11 Cancer Prevention Rules You Are Probably Violating
Just thinking about cancer – the Big C – is a terrifying ordeal. There are very few of us who have not been touched by the disease in some way, whether personally or in a loved one.
But fear not, studies show that up to 70% of common cancers can be prevented through lifestyle choices.
Here are the 11 strict cancer prevention factors you are probably ignoring, listed from the most obvious to some you’ve probably never thought of.
1. Eat right and maintain a healthy weight.
Let’s start with the basics. To greatly reduce your risk of developing cancer, you’ve got to eat right and maintain a healthy weight. This means consuming lots of fruits, vegetables, and whole grains, and limiting fatty meats, especially those that are processed or charbroiled.
Refined sugars are linked to inflammation in the body, which can also up your risk of cancer. Avoiding processed or packaged foods can help reduce sugar intake.
2. Get your body moving.
A sedentary lifestyle carries a whole host of health risks, including cancer. Exercise is thought to boost your immune system, reduce inflammation, and speed up your metabolism.
All things that limit the effects of carcinogens on the body. Experts recommend a minimum of 2 ½ hours of moderate aerobic activity per week to reduce your risk.
3. Don’t use tobacco.
Although doctors once prescribed cigarettes to calm anxious mothers, we now know that smoking kills. It is strongly linked to lung, mouth, throat, larynx, pancreas, bladder, cervix, and kidney cancers.
Chewing tobacco is no better and has been linked to mouth and pancreas cancer. If you need help to quit smoking, the good news is that there are a lot of resources available to help. You might start with your doctor for recommendations.
4. Drink filtered tap water.
The President’s Cancer Panel suggests that public water is a safer bet then bottled, which is no better and sometimes worse than what you get from the tap.
Filtering at home will help reduce your exposure to carcinogens and hormone-disrupting chemicals that may be present. Also avoid drinking anything out of plastic bottles that contain BPA – stainless steel or glass containers are great alternatives.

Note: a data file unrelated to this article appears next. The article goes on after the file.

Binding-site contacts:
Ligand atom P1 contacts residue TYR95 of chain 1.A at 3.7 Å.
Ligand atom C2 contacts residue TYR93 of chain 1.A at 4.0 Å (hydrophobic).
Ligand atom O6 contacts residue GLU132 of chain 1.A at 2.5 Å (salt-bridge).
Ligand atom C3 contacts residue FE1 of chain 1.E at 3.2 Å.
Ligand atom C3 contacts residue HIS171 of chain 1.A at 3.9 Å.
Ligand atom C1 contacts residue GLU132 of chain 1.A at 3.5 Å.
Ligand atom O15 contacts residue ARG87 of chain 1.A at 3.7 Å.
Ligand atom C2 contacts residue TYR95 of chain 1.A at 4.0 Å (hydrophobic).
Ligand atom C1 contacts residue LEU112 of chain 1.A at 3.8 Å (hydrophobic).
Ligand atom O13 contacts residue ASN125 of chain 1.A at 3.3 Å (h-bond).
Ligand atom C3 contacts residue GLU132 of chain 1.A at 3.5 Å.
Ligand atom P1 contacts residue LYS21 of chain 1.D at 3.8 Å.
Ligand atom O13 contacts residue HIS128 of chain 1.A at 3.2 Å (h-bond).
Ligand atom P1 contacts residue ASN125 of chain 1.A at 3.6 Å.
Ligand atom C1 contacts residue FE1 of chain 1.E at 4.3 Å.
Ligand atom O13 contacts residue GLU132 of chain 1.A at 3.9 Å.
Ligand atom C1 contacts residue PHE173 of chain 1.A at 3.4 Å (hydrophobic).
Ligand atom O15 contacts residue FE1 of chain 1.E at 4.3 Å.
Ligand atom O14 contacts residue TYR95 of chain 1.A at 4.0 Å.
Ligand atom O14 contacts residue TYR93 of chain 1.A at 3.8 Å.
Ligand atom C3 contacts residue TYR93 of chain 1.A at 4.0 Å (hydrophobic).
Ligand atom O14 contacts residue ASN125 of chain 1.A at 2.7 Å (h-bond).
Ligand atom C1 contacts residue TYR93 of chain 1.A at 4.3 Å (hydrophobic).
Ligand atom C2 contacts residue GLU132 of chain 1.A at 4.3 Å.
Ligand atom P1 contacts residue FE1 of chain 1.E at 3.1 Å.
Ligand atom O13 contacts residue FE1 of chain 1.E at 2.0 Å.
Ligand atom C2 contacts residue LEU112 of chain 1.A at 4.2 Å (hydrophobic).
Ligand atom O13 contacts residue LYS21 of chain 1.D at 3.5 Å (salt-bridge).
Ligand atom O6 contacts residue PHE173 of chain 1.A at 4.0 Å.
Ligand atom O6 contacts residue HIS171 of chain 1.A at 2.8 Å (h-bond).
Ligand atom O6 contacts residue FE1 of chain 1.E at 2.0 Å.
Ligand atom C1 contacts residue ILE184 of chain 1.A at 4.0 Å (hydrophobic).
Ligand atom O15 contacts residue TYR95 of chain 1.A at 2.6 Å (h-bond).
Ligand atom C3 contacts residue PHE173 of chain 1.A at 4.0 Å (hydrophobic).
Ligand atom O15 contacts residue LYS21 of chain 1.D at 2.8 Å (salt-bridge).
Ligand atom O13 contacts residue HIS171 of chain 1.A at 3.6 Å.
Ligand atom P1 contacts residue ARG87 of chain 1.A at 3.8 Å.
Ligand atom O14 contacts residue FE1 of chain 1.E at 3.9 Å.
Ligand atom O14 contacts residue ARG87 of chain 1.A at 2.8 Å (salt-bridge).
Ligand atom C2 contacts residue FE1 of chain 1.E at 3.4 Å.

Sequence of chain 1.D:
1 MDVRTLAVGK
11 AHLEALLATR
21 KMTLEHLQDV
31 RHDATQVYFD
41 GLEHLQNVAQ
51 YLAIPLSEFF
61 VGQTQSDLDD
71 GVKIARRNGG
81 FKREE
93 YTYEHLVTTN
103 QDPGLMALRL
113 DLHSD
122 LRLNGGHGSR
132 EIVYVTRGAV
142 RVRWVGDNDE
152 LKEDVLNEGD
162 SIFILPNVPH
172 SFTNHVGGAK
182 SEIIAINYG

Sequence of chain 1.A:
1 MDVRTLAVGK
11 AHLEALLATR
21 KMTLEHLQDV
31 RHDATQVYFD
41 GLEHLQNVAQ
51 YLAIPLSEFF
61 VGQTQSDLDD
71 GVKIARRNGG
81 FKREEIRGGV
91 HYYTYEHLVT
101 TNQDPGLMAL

5. Consume alcohol in moderation.
Studies have shown that drinking alcohol can increase your risk of esophageal, colorectal, head and neck, liver, and breast cancer.
Unfortunately, simply quitting alcohol won’t immediately lower your cancer risk. Your best option is to avoid drinking to excess. You can also choose to drink red wine – it contains resveratrol, which has been shown to have anti-cancer properties.
6. Protect your skin from the sun.
Sunburns are agony and increase your risk of skin cancer. To be skin smart, slather up with sunscreen and avoid the midday sun (between 10 a.m. and 4 p.m.).
Wear a hat and cover exposed skin – one Spanish study even suggests that choosing clothing that is blue or red protects better than clothing that is white or yellow.
Keep reading for some of the non-obvious cancer prevention factors.
7. Rethink your vitamin regimen.
It’s super convenient to take one multi-vitamin a day, but your favorite one may actually give you too much of certain nutrients.
For example, B vitamin (folic acid) is essential for women who are or may become pregnant, but consuming too much of the synthetic form has been linked to a higher risk of colon, lung, and prostate cancer. It may be healthier to choose individual vitamins for your specific needs rather than take one multi-vitamin.
8. Get sufficiently immunized.
Certain viral infections can also increase your cancer risk, so get sufficiently immunized. Hepatitis B has been linked to liver cancer.
The Human papillomavirus, or HPV, is a sexually transmitted virus that is linked to cervical and other genital cancers, as well as squamous cell cancers of the head and neck. Your doctor can help you decide if further vaccinations could help you.
9. Be careful with cell phones.
Yep, it can be a struggle to put down that smart phone! But a number of review studies suggest a link between cell phone use and brain cancer due to large amounts of radio frequency energy pressed right up against the skull.
Minimize your risk by using the speakerphone, and when you do put the phone to your head, try to keep it short. It might also be wise to store your phone in a purse or briefcase when not in use, rather than in a pocket pressed against your body.
10. Skip the drycleaner.
The primary solvent used in dry cleaning is called perchloroethylene, or perc for short. Workers who are regularly exposed to perc have been shown by the EPA and the National Academies of Science to have a higher risk of liver and kidney cancers as well as leukemia.
So it stands to reason that having perc pressed against your skin is not the healthiest choice. Many clothes can be hand-washed and air dried, or spot cleaned with white vinegar, for a much less toxic alternative.
11. Don’t top off your gas tank.
The risk here is that pumping any more gas after the automatic shut off has been triggered can lead to spills. We know that it feels better psychologically to get to an even dollar amount on the sale, but it’s not worth it!
A spill foils the tank’s vapor recovery system, meaning that carcinogenic chemicals like benzene get into the air and then on your skin or into your lungs.
There’s no getting around it – cancer is scary. But you have so much more power over it than you might think. Incorporating the tips provided here can make a huge difference in your lifetime risk.
With a commitment to education and the willingness to change our habits, one day we could wipe out this horrible disease entirely.
Besides these prevention factors, it’s incredibly important to be fully aware of certain cancer symptoms. Studies show, that spotting cancer early can significantly increase your chances of survival.